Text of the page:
Dermoscopy is a noninvasive technique that has been recently extrapolated in the diagnosis of skin infections and infestations, termed “Entodermoscopy” introduced by Zalaudek et al.[2] Visualization of live lice or nits (eggs) confirms the diagnosis, but the adult pubic louse is 0.8–3 mm in length and stocky,[3] yellow-to-light brown in appearance which makes it difficult to spot with naked eyes,[5] and here, dermoscopy further aids in diagnosis. Dermoscopy also allows to differentiate vital nits from the empty cases and distinguishes it from “pseudonits”, which can arise from dandruff flakes, hair casts, hair spray or gel residues, etc,[4] trichomycosis pubis, white piedra,[8] or trichorrhexis nodosa.[4] In the case of phthiriasis palpebrarum, lice are clinically difficult to identify leading to misdiagnosis as scales of atopic or seborrheic dermatitis. In these cases, dermoscopy can be of great diagnostic help by revealing the presence of lice and/or nits. Apart from diagnosis, dermoscopy assists the clinician to assess the treatment efficacy and screening household contacts.[4]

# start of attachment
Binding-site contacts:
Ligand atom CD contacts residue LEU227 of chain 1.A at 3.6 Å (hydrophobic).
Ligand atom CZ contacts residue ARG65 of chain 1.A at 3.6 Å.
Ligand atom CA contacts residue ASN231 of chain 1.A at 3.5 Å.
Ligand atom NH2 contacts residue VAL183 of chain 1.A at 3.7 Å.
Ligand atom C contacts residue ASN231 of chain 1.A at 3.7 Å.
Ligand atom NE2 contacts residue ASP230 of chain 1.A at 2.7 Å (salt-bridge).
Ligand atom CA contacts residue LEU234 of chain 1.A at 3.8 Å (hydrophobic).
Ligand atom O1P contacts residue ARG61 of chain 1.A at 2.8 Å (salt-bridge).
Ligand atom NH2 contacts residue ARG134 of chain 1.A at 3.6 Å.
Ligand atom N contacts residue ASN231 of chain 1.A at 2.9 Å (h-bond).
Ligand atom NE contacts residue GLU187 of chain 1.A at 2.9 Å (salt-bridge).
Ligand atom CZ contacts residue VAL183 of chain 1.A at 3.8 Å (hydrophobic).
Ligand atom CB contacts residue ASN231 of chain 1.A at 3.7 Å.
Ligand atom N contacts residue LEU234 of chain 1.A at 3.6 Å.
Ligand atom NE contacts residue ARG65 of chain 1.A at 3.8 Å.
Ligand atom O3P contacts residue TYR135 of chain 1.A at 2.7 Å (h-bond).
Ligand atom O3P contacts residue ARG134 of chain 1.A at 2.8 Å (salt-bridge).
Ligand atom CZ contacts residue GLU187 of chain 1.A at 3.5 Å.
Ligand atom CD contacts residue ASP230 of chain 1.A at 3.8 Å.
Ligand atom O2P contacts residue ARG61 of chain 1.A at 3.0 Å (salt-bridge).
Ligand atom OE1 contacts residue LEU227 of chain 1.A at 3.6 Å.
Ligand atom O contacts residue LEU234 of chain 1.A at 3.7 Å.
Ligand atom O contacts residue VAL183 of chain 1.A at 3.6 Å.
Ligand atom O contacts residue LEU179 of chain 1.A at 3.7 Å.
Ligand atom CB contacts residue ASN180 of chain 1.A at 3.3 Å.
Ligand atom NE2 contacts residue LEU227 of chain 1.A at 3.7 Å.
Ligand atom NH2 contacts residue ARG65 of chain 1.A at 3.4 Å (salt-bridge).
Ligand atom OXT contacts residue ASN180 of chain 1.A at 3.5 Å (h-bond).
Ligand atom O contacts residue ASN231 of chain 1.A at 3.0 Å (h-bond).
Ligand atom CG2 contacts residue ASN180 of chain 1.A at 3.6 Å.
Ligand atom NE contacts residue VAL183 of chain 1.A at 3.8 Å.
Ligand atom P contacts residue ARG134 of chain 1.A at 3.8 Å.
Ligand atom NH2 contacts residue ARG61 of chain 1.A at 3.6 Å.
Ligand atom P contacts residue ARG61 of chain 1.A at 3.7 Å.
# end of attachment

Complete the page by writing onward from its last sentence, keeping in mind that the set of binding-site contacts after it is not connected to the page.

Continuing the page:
Alport syndrome is an inherited progressive kidney disease accompanied by sensorineural hearing loss and ocular problems.[9] Our patient was on immunosuppressants postrenal transplant. Thus, this immunocompromised state could have contributed to this widespread P. pubis infestation.

Such transmission of organisms from animals can be avoided by keeping the animals well groomed and keeping the infested animals separate from the others.

P. pubis is a specific parasite of humans, and although its transfer to a dog has been recorded.[10] In our case, the patient developed symptoms after coming in contact with cows and buffaloes and had no symptoms before that. This is suggestive of probable transmission of P. pubis from cattle to humans making it the first of its kind case as per our knowledge.

   Conclusion Top